I decided to take a longer walk, and head out towards the open surf.
As I mentioned, it was calm last week when I went. I couldn’t really hear or sense the beach until I practically stepped onto the sand. When I did eventually turn the corner from the estuary and emerged into the tiny breaking waves of the surf, I felt the sounds and smells descend on me suddenly like a comforting presence. It felt good, it felt right. It was familiar; an old friends voice speaking words of comfort. It reminded me that soon the fish will be back. Soon, I will be struggling to keep up with “everything else” as I plunge into the sleep deprived world of striped bass surf fishing.
It reminded me that there are still things to look forward to. And there always will be.
I walked a bit further, enjoying the sounds the sand made under my boots and the luscious humidity of the warm night. I worked my way along a deep section of beach and made many hopeful, but futile, casts. I could have cared less whether the fish were there or not. The act of fishing- of casting and walking, of observing and reacting- was enough. I was beaming from ear to ear. So many memories came to me in that small stretch of time casting. Good memories; really good memories. After some hours lost in nostalgia, I made the long walk back to the car and drove home. I slept better that night than I had in weeks.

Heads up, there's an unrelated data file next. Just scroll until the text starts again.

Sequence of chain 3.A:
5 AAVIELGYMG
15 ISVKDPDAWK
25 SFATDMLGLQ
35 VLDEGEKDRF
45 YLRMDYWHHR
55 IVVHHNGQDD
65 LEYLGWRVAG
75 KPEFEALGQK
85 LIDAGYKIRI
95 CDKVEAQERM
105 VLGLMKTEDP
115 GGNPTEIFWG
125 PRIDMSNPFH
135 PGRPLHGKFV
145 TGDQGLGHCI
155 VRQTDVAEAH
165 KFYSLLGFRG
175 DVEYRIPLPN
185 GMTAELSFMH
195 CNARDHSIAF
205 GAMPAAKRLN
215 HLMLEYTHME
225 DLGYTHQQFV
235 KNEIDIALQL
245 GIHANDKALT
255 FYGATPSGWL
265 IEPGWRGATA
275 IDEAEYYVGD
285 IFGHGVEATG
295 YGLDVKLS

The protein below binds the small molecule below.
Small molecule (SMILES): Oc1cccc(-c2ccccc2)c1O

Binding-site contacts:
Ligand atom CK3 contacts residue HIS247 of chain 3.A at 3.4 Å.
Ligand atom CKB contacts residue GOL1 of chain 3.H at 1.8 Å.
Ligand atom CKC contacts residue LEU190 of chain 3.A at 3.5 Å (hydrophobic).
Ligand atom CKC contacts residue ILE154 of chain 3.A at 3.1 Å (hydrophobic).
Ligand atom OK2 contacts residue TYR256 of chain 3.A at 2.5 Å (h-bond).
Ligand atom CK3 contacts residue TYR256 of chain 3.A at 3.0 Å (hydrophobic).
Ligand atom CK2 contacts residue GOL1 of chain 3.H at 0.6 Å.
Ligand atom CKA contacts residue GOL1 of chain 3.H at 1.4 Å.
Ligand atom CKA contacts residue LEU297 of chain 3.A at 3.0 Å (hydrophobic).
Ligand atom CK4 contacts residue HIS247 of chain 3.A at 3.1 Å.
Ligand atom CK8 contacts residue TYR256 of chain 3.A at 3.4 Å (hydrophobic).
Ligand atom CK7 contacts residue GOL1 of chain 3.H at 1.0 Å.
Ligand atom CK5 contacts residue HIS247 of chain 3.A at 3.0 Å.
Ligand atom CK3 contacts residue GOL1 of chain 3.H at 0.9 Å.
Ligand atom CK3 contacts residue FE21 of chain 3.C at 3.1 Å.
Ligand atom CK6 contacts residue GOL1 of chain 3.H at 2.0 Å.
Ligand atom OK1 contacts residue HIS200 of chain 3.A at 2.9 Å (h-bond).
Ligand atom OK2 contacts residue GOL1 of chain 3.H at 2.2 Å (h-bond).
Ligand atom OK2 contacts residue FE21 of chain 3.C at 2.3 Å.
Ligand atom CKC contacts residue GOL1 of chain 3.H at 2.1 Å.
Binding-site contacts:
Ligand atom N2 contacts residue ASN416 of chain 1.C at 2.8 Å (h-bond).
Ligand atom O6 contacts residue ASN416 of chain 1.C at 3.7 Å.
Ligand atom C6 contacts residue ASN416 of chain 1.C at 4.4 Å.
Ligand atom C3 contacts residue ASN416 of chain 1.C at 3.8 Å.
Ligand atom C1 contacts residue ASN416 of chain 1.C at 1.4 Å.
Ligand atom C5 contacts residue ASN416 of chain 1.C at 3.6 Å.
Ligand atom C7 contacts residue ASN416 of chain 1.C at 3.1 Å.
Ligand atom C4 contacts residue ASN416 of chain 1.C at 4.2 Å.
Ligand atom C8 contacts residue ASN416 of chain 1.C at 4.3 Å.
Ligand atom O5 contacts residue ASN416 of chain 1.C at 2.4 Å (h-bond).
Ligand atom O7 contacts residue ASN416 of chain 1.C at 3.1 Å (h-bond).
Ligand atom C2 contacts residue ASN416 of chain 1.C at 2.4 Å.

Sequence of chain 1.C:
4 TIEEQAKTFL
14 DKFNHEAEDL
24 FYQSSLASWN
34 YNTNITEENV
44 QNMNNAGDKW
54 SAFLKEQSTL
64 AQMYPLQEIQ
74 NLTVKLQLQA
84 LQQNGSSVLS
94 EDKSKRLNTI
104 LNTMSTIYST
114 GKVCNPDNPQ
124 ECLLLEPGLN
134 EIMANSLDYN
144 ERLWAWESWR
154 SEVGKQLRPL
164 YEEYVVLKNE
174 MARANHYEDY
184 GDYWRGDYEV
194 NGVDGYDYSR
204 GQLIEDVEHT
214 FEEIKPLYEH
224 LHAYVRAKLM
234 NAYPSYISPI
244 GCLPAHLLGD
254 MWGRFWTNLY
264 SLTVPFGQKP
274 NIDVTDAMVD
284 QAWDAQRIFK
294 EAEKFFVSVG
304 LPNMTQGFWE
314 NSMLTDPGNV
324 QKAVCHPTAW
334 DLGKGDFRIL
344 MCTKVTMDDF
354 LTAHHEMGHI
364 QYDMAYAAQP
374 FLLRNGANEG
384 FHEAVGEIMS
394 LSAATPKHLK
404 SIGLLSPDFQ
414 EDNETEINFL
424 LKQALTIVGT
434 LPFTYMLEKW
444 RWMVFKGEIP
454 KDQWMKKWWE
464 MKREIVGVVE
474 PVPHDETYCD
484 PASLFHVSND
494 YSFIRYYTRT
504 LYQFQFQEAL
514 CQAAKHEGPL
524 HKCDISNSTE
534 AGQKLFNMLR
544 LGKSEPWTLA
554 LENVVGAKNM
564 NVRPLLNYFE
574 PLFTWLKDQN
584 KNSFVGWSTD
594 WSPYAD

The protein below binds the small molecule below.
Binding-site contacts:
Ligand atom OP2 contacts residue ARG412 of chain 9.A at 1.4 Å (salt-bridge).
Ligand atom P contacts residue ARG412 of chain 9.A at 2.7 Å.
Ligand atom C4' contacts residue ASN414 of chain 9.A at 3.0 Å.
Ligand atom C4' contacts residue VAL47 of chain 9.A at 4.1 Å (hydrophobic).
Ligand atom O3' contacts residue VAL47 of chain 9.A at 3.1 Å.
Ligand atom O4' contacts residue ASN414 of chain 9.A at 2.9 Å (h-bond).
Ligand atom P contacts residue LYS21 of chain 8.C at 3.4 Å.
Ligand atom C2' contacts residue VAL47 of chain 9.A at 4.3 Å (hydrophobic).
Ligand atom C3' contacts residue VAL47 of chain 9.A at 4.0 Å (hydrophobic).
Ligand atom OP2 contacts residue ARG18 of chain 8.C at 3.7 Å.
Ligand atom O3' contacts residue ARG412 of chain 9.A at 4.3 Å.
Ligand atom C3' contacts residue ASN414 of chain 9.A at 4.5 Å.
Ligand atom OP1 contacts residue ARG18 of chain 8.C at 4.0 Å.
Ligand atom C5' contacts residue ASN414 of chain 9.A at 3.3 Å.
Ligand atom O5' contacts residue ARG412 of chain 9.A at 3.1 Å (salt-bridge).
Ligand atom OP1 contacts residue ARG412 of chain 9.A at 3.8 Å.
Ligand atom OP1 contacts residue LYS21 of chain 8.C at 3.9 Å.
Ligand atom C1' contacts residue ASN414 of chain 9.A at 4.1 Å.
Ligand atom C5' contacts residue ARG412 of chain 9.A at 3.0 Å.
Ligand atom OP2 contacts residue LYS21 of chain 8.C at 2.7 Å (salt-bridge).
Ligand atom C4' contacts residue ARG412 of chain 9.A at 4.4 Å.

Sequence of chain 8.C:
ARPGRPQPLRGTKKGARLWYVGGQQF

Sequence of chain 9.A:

Go fishing. Who cares if there are fish. If that was all it was about, we’d all have boats and be fishing in stocked trout ponds. Go reconnect with your spots. Maybe try something new; spot, species, or technique. “Hey, you never know” as the saying goes. But don’t worry about your chances of catching something. Go, because to go is familiar in these times that are riddled with uncertainty. Shake out your old gear, test whatever you have that’s new. Warm-up casting muscles long neglected over the last four or more months. Reinvigorate a mind distracted and burdened with “the real world”. Spend some time in the places that spark imagination and let you disconnect from reality for an hour or two.
Go fishing to remind yourself that there are still bright spots in these dark times.